Last year, Pilgrims Group won the International Achievement Award at the Security and Fire Excellence Awards for its work having won the security contract in support of the British Consulates in Nigeria, redesigning the contracted security team configuration and transforming their performance, in parallel with enabling the continued development of the individual through innovative learning methodologies.

 

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VCA’s analytics energise security and operations for oil and gas sector

Video analytics is increasingly being used as a powerful tool to help remotely monitor and protect vulnerable facilities such as gas and oil pipelines. According to Michael von Hauff, CEO of Osprey Informatics, it can also assist operations managers to improve productivity for the host organisation.

Since it was established in 2012, Osprey Informatics has been on a mission to revolutionise the use of video to automate and remotely manage industrial operations. Unlike traditional video surveillance models, the company believes that visual information should not be the exclusive domain of corporate security, but rather seen as an asset that can be used throughout an organisation, with a measurable return on investment.

Indeed, it’s this philosophy that has resulted in Osprey Informatics acquiring a long list of prestigious clients, among them Husky Energy and the Pembina Pipeline Corporation.

“A recent report published by MarketsandMarkets Research estimates the oil and gas security and service market will grow from a value of USD26.34 billion in 2015 to USD33.90 billion by 2020,” said von Hauff. “Perhaps this isn’t surprising given the ever-increasing sophisticated activities of organised criminal gangs, as well as the risk of terrorist attacks which can result in major disruption to supplies and potential loss of life, as well as damage to the environment.”

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Continuing this theme, von Hauff stated: “With this in mind, our clients are looking to invest in the latest video surveillance technology to ensure they can respond effectively to any threats. We have helped our clients achieve this objective by relying on VCA’s analytics solutions to play a key role.”

Event detection

VCA analytics, developed in the UK by a team of computer vision scientists, can detect movement within very small areas of a video image and provide operators with a powerful ‘exception’ reporting tool to help identify suspicious activity and, when appropriate, despatch security officers or quickly report the incident to one of the Emergency Services.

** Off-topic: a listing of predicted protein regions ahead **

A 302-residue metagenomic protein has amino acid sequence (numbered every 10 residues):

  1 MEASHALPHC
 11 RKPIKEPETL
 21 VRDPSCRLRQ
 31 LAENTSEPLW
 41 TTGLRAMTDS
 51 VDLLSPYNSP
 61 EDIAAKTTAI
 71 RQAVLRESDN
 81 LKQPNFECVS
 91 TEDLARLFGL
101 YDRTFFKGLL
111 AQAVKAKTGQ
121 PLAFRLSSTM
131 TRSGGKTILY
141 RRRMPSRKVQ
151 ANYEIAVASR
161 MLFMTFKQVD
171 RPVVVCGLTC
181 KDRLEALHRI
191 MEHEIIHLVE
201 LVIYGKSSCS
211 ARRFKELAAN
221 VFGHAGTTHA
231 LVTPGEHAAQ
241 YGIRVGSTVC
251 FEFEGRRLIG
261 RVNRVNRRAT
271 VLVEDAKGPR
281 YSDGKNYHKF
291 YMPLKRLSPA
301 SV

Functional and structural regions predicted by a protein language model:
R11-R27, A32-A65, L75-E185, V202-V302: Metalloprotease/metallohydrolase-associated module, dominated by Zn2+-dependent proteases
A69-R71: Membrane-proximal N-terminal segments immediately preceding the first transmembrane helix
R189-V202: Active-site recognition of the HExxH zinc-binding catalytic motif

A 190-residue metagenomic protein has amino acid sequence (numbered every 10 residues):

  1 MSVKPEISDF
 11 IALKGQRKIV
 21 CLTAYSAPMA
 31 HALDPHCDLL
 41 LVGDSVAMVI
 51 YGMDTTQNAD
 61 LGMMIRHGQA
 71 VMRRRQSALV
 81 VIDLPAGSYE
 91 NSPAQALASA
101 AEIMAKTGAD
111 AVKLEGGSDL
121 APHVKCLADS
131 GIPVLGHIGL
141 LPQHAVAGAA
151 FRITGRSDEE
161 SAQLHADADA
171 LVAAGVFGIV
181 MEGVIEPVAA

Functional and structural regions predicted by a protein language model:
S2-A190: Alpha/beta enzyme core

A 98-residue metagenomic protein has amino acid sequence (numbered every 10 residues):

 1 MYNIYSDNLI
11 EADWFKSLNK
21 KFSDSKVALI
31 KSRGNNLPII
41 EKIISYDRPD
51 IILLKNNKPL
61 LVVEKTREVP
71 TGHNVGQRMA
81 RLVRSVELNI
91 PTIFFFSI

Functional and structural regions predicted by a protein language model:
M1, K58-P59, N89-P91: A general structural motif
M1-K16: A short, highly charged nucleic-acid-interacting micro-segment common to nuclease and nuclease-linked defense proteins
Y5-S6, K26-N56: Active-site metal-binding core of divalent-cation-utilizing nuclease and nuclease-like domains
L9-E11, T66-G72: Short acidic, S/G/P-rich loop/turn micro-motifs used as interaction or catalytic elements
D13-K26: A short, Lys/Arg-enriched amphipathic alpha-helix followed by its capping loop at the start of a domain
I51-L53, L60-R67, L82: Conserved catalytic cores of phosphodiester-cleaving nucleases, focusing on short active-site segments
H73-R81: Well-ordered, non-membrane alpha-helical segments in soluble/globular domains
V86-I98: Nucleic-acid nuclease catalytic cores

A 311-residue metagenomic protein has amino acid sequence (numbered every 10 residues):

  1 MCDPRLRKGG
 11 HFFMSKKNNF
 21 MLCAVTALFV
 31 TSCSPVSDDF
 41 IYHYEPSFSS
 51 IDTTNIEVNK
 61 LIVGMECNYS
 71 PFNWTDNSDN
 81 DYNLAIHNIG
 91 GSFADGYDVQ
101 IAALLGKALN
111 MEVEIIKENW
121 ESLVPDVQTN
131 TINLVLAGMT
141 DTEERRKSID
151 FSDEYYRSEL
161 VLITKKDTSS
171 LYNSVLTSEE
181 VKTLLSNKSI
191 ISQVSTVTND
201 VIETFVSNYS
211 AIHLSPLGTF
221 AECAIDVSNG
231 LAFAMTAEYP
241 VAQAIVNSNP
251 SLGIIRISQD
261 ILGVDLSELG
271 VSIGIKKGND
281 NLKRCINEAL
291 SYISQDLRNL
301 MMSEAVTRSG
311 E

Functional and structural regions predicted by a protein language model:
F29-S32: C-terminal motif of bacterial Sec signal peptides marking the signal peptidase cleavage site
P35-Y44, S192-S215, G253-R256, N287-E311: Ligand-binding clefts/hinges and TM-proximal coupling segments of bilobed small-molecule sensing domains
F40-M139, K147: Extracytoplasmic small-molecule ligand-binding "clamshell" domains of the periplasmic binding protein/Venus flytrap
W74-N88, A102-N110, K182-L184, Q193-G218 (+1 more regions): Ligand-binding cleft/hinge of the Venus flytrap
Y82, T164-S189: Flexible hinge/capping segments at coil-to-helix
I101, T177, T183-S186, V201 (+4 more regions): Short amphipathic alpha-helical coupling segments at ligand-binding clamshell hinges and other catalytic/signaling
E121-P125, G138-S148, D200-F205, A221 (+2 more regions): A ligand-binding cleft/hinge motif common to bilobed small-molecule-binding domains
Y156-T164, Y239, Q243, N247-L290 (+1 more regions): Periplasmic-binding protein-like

The ability to do this is significant as it’s widely acknowledged that operators can miss important events after monitoring video for more than 30 minutes or so. The possibility of this happening is increased when individual operators are tasked to view multiple screens.

Not to be confused with Video Motion Detection (VMD), which works on the basis of detecting changes in the light scales of pixels within a video image, VCA analytics is able to provide a far more reliable and accurate solution. It does so by analysing on a frame-by-frame basis the metadata related to the motion and properties of objects within a video stream. The result is a high detection rate and a dramatic reduction in the kind of false alarms that can be generated by VMD software.

Productivity, safety and security

“As part of an integrated video surveillance solution, VCA analytics can provide immediate access to images relevant to urgent operational events, allowing operators to respond quickly to production and environmental incidents as well as security threats,” added von Hauff.

“Companies operating in the oil and gas sector understand the need to protect the environment. They also take the responsibility of creating safe working conditions for employees very seriously and recognise the importance of compliance with Health and Safety policies. VCA analytics can clearly help in these areas. The same technology can be deployed to identify opportunities for improving operational efficiencies. It does this by providing accurate data on a wide range of activities, such as the movement of vehicles and personnel at facilities and remote sites.”

von Hauff cites Pembina Pipeline Corporation, which has grown into one of Canada’s largest integrated energy infrastructure companies over the last six decades, as an excellent example of one of its clients that has embraced video analytics as a way of protecting its investment in the infrastructure used to transport oil and natural gas across North America.

Using its own brand of HD IP cameras and domes with VCA analytics on board, Osprey Informatics has supplied a state-of-the-art monitoring solution that provides the Pembina Pipeline Corporation with a high level of situational awareness through the use of innovative, user-friendly technology to protect its people, assets and the environment.